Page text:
Peony is the most popular flower in China – it symbolises elegance, wealth, prosperity as well as a noble presence. Since the prosperous times of Tang and Song dynasties, peonies have been widely praised by the literati, and assigned a range of different evocations. In the eyes of Li Bai, peonies were glamorous and lusciously beautiful like the imperial consort Yang Yuhuan; in the writing by late Tang poet Wu Rong, one could see the enlightened Zen insights through peonies; whilst for Northern Song dynasty poet Ouyang Xiu, peonies were the spirit of the moon falling from the night sky, the soul of jade blossoming at a branch. Since ancient times, flowers and birds have been the most common subject of paintings; Sanyu’s early flower paintings frequently depicted roses filled with the sense of romantic love, or chrysanthemums which were light, graceful and elegant, showing the artist’s untamed free spirit of a talented and passionate young gentleman; in the 1940s and 50s, peonies suddenly became an important subject in his flower paintings, reflecting the artist’s own development - although Sanyu still displayed the same elegant extravagance, his temperament had become less nomadic and more mature. Gold and silver-white are the main colours in Pot de pivoines, with a dark, jade-like green and amber as two supplementary colours, depicting a blossoming pot of peonies. There are eight flowers in the plant, half already blossomed and half are flower buds yet to open, symbolising a thriving state of being in which life energy emanates from the plant. The pot of plant is placed on a white rug against a yellow wall, the background is divided in a minimalistic geometric fashion. The branches of the plant are in the shape of a Chinese fan. It may appear to be random, when in fact the golden-yellow wall is evenly divided into four sections, demonstrating the artist’s ingenious use of the essence in Western composition and geometric abstraction. In the meanwhile, a translucent white pigment was applied liberally onto the golden-coloured wall, creating a fluid spirit of life, imbuing a painting depicting an inanimate subject matter a vivid, dynamic sense of movements characteristic of abstract expressionism. Such a technique is rarely seen in Sanyu’s other flower paintings, but quite commonly seen in his animal paintings, demonstrating the artist’s intention to highlight the sense of movements and vitality in this piece.
Pot de pivoines is more than a still life painting – it is richly autobiographical. After WWII, the new generation of Chinese artists began arriving into Paris. They saw Sanyu as a legend and a role model of a previous generation, and they were keen to visit him. Among them was Wu Guanzhong who was one of the first to have arrived in this new wave of artists. He often visited Sanyu and later recalled in his essay On Sanyu that the artist was “sensitive, untamed and free spirited, elegant in his taste”. He also said that “Sanyu himself is a bonsai plant, an Eastern bonsai plant in the Parisian garden.” Indeed, Sanyu seemed to be enthused by the wave of Chinese artists arriving at France, and his enlivened spirit in his artistic pursuits as well as personal development could be seen in his paintings, as demonstrated in the thriving sense of vitality in Pot de pivoines, which hinted at the magnificent large-format plant paintings that were to come, as famously represented by the pieces exhibited at the National Museum of History in Taipei. As the present piece was completed, Sanyu met Wu Guanzhong, who travelled to France to further his students after becoming first in China. He also met Zao Wou-Ki and Lalan, who also came from well-to-do families like Sanyu, as well as Chu Teh-Chun who was a protégé of his old friends Lin Fengmian and Wu Dayu, and Hsiao Chin, who lived in Milan and ventured into the Parisian art scene. Sanyu also met Zhang Daqian who also hailed from Szechuan and designed the catalogue for Zhang’s exhibition in Paris. The encouragement from his peers as well as the younger generation was reflected in his works, which were evolving into a new style more luscious and elegant than before. Around the time when Sanyu created Pot de pivoines, three more paintings on similar subjects, also entitled Pot de pivoines, were also made, forming a series of paintings that connected with one another. Their appearances follow a similar pattern, all depicting a pot of peonies, whilst showing the flowers in different time periods. Two of them are currently in the collection of Musée Cernuschi in Paris and National Museum of History in Taipei. Only two are still in private collection. Out of the four paintings, only the present piece employs a bright golden-yellow colour in the background, as opposed to darker shades of yellow in the three paintings. Such a choice reflects the artist’s intention to motivate and encourage himself.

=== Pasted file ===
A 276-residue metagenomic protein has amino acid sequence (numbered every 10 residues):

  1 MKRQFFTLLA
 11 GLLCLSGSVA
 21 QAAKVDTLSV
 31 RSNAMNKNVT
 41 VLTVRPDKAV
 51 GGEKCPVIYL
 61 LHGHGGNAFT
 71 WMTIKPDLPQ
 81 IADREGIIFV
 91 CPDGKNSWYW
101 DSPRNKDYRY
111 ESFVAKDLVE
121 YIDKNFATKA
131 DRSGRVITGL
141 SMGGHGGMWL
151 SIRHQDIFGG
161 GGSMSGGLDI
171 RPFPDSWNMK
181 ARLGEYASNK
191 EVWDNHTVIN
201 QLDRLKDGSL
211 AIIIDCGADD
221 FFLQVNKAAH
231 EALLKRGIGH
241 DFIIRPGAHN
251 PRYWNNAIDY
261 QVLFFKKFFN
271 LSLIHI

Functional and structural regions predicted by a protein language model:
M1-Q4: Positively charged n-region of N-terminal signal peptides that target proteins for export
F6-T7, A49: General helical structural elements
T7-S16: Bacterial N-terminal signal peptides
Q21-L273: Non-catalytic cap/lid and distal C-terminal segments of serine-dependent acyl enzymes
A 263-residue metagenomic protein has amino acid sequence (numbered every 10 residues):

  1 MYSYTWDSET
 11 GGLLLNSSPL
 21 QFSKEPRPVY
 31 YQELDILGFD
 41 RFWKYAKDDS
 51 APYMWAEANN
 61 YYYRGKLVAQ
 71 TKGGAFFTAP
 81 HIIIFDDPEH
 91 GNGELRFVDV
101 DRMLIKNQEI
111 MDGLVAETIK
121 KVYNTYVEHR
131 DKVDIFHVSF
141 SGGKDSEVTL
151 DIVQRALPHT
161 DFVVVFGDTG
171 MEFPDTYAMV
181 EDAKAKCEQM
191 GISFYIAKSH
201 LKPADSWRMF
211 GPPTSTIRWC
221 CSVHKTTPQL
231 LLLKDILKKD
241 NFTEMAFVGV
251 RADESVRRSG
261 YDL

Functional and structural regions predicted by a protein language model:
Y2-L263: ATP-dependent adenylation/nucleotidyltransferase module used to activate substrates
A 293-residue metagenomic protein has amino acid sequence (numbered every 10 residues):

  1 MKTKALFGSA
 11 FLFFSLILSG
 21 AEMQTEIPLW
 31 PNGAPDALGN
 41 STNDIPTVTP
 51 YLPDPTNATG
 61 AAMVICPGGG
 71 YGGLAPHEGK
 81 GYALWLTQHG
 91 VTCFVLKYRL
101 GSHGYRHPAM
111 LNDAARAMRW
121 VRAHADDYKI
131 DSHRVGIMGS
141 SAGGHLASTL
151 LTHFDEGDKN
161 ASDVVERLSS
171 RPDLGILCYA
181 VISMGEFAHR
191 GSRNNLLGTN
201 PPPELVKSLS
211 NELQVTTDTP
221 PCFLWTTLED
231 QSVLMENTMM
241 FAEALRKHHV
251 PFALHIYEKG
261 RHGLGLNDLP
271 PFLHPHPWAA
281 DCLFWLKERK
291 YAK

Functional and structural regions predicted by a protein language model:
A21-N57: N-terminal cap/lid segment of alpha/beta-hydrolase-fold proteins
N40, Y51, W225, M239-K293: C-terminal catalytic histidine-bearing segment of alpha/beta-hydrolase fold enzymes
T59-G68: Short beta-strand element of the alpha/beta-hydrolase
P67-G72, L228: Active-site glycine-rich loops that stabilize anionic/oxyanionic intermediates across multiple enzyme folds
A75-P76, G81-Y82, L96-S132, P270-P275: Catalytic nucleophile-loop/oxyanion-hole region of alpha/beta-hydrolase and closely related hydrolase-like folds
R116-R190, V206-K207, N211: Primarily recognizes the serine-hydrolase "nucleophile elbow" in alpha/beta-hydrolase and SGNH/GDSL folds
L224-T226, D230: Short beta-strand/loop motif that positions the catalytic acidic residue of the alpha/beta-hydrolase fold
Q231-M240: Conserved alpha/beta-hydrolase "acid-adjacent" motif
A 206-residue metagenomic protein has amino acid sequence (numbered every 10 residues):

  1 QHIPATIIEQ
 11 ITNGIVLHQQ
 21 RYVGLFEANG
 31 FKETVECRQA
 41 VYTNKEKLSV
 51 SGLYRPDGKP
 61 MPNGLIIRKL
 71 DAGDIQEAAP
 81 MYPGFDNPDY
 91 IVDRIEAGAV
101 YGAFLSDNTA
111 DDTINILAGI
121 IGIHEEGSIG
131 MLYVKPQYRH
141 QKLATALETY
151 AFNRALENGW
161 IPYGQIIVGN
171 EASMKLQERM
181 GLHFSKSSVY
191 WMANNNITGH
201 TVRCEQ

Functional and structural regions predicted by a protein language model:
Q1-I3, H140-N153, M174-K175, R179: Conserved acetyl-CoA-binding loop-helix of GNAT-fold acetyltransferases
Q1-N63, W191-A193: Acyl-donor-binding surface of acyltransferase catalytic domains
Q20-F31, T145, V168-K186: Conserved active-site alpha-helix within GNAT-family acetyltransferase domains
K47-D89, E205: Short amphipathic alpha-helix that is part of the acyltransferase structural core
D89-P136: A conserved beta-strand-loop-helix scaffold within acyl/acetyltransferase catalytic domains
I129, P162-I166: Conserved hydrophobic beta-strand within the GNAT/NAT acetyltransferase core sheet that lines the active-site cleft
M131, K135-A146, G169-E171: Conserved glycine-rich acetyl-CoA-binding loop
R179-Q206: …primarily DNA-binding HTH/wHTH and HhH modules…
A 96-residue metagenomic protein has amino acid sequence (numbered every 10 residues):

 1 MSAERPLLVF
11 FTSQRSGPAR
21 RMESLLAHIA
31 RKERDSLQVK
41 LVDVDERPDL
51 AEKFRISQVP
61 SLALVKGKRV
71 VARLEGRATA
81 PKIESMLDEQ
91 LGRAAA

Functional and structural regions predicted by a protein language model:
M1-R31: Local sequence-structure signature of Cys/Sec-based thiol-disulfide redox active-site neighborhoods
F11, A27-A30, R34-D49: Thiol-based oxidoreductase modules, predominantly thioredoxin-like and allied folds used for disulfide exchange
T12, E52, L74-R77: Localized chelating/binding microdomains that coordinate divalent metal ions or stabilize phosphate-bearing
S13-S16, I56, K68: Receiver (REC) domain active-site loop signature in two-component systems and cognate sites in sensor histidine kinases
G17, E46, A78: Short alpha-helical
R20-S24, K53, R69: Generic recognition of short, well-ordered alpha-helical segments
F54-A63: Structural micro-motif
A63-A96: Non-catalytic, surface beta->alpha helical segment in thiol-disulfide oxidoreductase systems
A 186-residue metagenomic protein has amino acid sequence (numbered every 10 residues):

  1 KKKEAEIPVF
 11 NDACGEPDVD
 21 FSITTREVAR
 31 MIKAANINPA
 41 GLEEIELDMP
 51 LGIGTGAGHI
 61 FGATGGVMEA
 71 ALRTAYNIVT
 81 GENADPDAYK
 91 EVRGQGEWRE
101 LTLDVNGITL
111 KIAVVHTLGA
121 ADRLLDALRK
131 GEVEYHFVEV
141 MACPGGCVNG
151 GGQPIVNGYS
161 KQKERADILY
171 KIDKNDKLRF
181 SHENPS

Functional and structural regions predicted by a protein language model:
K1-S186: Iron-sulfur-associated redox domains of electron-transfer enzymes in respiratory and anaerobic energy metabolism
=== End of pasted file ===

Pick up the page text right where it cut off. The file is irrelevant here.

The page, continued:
From the perspective of colour philosophy, there was another aspect worth discussing in depth, that is the use of white. In Chinese painting, white is an extremely important colour, expressed using the “leaving white” (liubai) technique. In oil painting, white is a pigment that is applied freely to create the desired effect. In a way, Sanyu has even more thoroughly expressed the importance of white in Eastern art through his unique interpretation which even offers some new development to the tradition. Its first use of the silvery-white colour is to depict the objective colours of the flowers, plant pot and the rug. Moreover, the white colour of the rug is soft and lustrous, while the plant pot is hard and its clay quality delicately refined. The peonies, on the other hand, are moist and full of vitality. The artist expressed all these subtleties with a minimalistic approach, whilst using black, brown and silver as the colours of the outlines. This highlights his minimalist artistic philosophy. In addition, as a subject of the painting, peony carries a special poetic significance in the Eastern artistic context. It represents the pure, clean light of the moon, the delicateness of the snow, the warm lustre of fine jade, and the charm of beautiful women, all represented with the white colour, evoking many different associations. The translucent white in the background, as discussed in earlier paragraphs, is a variation of the Chinese ‘leaving white’ technique, as well as a demonstration of inspirations from post-war abstract expressionism, presenting the concept of “chi”, which cannot be seen with the naked eyes yet is extremely important in Eastern philosophies. With one silver-white colour, objects, phenomena, poetry and philosophy are closely integrated, demonstrating the artist’s mastery over the use of colours as well as a creative philosophy that is thoughtful and profound.